Handcut Endgrain Inlay

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Blog entry by SPalm posted 01-18-2010 06:32 AM 20927 reads 40 times favorited 23 comments Add to Favorites Watch

This is so stolen from Geoffrey Noden of the AdjustABench. He demo’ed this at the Wood Show and Karson blogged about it. I thought it was pretty cool, and since it is not on the market yet, I thought I would make my own.

Not sure what I was doing, I made what looks like a paper cutter. The arm rides between two longer sides to keep it stable and square. It is about two feet long. The cutter bar is hinged with a bolt so that it is level when it is 3/4 of an inch above the base. This lets the cutter strike while it is level. Thinking that I wanted it strong and adaptable, I used bolts for the cutter mechanism so I could adjust it for tightness.

I made custom cutters buy sawing apart small blocks with S-curves and gluing them back together with double edged razor blades between them. These blocks are 3 inches long and 2 inches tall. The blades are 1.5 inches tall. I cut mine on the bandsaw. A scrollsaw would be a better choice but I had trouble cutting these with mine. I just went with what worked. I let the blade extend about 1/8 inch from the block. A note to be careful cleaning up glue squeeze out.

Then I mounted these blocks on the end of the cutter arm.

I chose 3/4 inch for the width of the inlay because I had a router bit and some stock that wide. I did the stock prep and started crosscutting strips to use. I started at 1/8 inch, reduced it to 3/32 inch, and ended up cutting 1/16 inch strips. This takes a very sharp blade. I used a high tooth blade without much set.

I added a stop block clamp so I could do repetitive width cuts if I want to. I used a poplar block with a dado to keep the strip steady and supply a soft landing pad for the blade.

Here you can see some of the strips that I will keep for a rainy day, and some test cuts.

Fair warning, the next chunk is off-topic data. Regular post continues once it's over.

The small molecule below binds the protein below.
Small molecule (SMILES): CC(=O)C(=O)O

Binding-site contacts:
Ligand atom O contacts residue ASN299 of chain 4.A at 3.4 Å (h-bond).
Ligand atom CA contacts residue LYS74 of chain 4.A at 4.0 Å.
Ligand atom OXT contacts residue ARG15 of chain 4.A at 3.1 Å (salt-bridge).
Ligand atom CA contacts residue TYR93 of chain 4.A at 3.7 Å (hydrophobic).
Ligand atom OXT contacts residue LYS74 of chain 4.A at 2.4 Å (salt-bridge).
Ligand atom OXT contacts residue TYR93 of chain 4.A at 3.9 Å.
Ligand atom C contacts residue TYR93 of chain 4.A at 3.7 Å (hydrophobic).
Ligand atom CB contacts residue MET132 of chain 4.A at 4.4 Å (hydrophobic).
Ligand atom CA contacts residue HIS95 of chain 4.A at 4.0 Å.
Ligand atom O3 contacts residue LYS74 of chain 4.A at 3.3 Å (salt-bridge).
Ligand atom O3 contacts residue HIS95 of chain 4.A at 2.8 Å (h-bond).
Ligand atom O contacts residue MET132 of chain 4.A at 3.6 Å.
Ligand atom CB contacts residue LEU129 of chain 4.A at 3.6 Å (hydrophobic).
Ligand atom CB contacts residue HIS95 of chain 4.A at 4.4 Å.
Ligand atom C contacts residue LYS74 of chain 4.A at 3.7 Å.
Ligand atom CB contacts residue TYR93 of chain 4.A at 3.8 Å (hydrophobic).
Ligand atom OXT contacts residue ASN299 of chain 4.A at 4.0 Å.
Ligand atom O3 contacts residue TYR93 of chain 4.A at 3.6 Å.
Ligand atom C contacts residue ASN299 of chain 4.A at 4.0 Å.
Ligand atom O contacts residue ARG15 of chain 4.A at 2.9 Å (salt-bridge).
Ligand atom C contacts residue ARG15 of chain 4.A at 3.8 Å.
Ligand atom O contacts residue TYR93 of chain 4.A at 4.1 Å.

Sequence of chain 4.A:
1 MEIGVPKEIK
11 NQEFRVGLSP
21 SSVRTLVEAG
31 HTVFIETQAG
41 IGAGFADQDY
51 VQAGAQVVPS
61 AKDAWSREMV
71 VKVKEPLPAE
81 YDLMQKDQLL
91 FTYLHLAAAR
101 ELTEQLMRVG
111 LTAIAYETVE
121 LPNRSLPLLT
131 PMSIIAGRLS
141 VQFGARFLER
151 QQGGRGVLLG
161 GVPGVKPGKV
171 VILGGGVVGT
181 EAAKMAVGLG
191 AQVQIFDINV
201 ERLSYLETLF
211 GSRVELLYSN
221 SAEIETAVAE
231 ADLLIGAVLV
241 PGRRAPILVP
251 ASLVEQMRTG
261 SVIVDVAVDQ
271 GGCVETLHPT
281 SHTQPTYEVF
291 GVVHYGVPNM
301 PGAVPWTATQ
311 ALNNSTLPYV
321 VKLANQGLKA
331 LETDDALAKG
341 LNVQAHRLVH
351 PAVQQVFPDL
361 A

Here I tried some repetitive cuts in some cherry.


-- -- I'm no rocket surgeon

23 comments so far

View Karson's profile


35300 posts in 5859 days

#1 posted 01-18-2010 06:40 AM

Cool: A great start. I didn’t see how you held your cutter straight to get the repetive cuts with the same shape.

-- I've been blessed with a father who liked to tinker in wood, and a wife who lets me tinker in wood. Appomattox Virginia [email protected]

View Karson's profile


35300 posts in 5859 days

#2 posted 01-18-2010 06:40 AM

excuse me first picture.

Did the blades bend easily?

-- I've been blessed with a father who liked to tinker in wood, and a wife who lets me tinker in wood. Appomattox Virginia [email protected]

View SPalm's profile


5338 posts in 5341 days

#3 posted 01-18-2010 06:48 AM

Yes they did bend, especially in the beginning. That is why I ended up with 1/16 inch stock. The 3/32 was a little stout. It also greatly depends on the wood being cut. The Spanish ceder cut really clean, but the hard maple was…. hard.

I started with blades from disposable razors, because I could not find double edge blades. These were small and cheap.

The new blades with good wood choice and care works pretty well.


-- -- I'm no rocket surgeon

View a1Jim's profile


118322 posts in 5036 days

#4 posted 01-18-2010 06:49 AM

View degoose's profile


7287 posts in 4813 days

#5 posted 01-18-2010 07:44 AM

I saw the original post by Karson… now I see this… it is as easy as I thought it would be… bl**dy marvelous..

-- Be safe.

View scrappy's profile